New Alchemy Institute

Institution – Cape Cod, USA

The New Alchemy Institute was a research centre founded by John Todd, Nancy Jack Todd and William McLarney in 1969. It grew out of a critique of modern industrial agricultural processes, researching instead energy efficient, integrated systems of living that could operate in harmony with the planet. Their aim was to create self-sufficient, regionally autonomous communities without a dependence on fossil fuels. Since John Todd and William McLarney were both marine biologists the work took inspiration from wetland ecologies creating micro-environments or what they called 'living machines'.

Their research on agriculture focused on intensive organic farming techniques and types of planting that did not rely on machinery. 'Aquaculture' was fish farming in ponds that could happen on a small-scale in people's gardens and back yards. 'Bioshelters' were essentially large greenhouses adapted for food production that created an artificial environment for the ponds and planting, allowing food to be grown year round. From the humble beginning of a small inflatable pool covered with a plastic dome, bioshelters became highly sophisticated and specialised environments that could maintain a productive ecosystem. A number of these were realised, including the Ark for Prince Edward Island (PEI Ark) in Canada, built in 1974 and funded by the Canadian government. It became the site for testing many of the principles of 'living machines'.

Much of the research was published in the Journal of the New Alchemists as detailed guides and manuals in the hope that others would recreate their experiments. It was a radical vision for changing the way we live and crucially connecting humans back into the ecosystem, rather than trying to solve the problems of unsustainable lifestyles. The New Alchemy Institute closed in 1991 but its archives can be accessed via the Green Centre, also based in Cape Cod. John and Nancy Todd later founded the Oceans Ark International which continues with similar work.

Many of the ideas developed at the New Alchemy Institute are now seen as standard ecological design practice, such as the use of composting toilets, water purification using plants, solar collectors, or composting greenhouses that use the heat generated from compost to warm the greenhouse-a modern adaptation of the centuries old French method of heating glass cloches with horse manure. The New Alchemists combined a political anarchist view of self-sustaining, self-organising society, with an environmentalism that rejected urban life and saw humans inhabiting the earth with minimal impact. Spatial agency is located in this radical vision but more importantly perhaps in the production of practical research that made possible this other way of living. The work they produced is especially relevant in the current climate as the world once again focuses on ecologically sensitive design.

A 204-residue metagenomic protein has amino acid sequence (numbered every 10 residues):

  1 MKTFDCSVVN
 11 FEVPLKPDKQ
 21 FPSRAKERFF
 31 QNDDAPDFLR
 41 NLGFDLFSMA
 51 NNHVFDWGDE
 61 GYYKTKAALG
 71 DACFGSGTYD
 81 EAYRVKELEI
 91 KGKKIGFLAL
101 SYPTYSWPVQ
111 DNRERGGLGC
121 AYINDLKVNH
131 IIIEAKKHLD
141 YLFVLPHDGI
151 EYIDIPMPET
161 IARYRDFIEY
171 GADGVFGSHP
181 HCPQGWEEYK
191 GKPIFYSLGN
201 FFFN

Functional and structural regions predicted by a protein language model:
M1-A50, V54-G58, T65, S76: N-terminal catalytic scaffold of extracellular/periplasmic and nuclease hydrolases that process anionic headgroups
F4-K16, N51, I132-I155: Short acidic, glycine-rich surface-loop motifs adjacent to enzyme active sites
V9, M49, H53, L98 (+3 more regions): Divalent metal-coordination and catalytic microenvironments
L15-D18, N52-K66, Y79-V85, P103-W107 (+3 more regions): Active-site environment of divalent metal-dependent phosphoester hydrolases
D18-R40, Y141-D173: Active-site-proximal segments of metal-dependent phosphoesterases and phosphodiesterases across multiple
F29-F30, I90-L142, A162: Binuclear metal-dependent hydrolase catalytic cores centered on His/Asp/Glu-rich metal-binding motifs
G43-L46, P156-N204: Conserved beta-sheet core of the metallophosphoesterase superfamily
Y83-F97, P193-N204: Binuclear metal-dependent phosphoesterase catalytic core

Key Projects

Cape Cod Ark
Ark for Prince Edward Island
Journal of the New Alchemists

Other Work

"Ecological Solutions for the Twenty-First Century - Ocean Arks International," (accessed November 25, 2009,).

"John Todd - The New Alchemists, from "Design Outlaws"," (accessed November 24, 2009).

"New Alchemy Publications Online," (accessed November 25, 2009,).

New Alchemy Institute, Gardening for All Seasons: The Complete Guide to Producing Food at Home 12 Months a Year. (Andover, Mass: Brick House Pub. Co, 1983).

Todd, Nancy Jack, A Safe and Sustainable World: The Promise of Ecological Design. (Washington: Island Press, 2005).

---, The Book of the New Alchemists. (New York: Dutton, 1977).

References About

Anker, P., "The Closed World of Ecological Architecture." The Journal of Architecture 10, no. 5 (2005): 527-552.

Borasi, Giovanna, et al., eds., Sorry, Out of Gas. (Montreal: Canadian Centre for Architecture, 2007).

Hix, John, "Energy Conservation and the Architect - Part 2.2: The Ark for Prince Edward Island." Canadian Architect 22, no. 3 (1977): 32-33.

Wehrle, Paul J, "Experimental Solar Houses--Exotica or Models." Bauwelt 67, no. 47: 1466-1469.


'We asked ourselves the question: Is it possible to grow the food needs of a small group of people in a small space without harming the environment and without enormous recourse to external sources of energy and materials on a continuing basis? The whole idea was: Could we design a system that is self-sustainable and capable of functioning as a system?'
- John Todd quoted in, "John Todd - The New Alchemists, from "Design Outlaws"," (accessed November 24, 2009).

'Among our major tasks is the creation of ecologically derived human support systems - renewable energy, agriculture aquaculture, housing and landscapes. The strategies we research emphasize a minimal reliance on fossil fuels and operate on a scale accessible to individuals, families, and small groups. It is our belief that ecological and social transformations must take place at the lowest functional levels of society if humankind is to direct its course towards a greener, saner world.'
- Bulletin of the New Alchemists, Autumn 1970;


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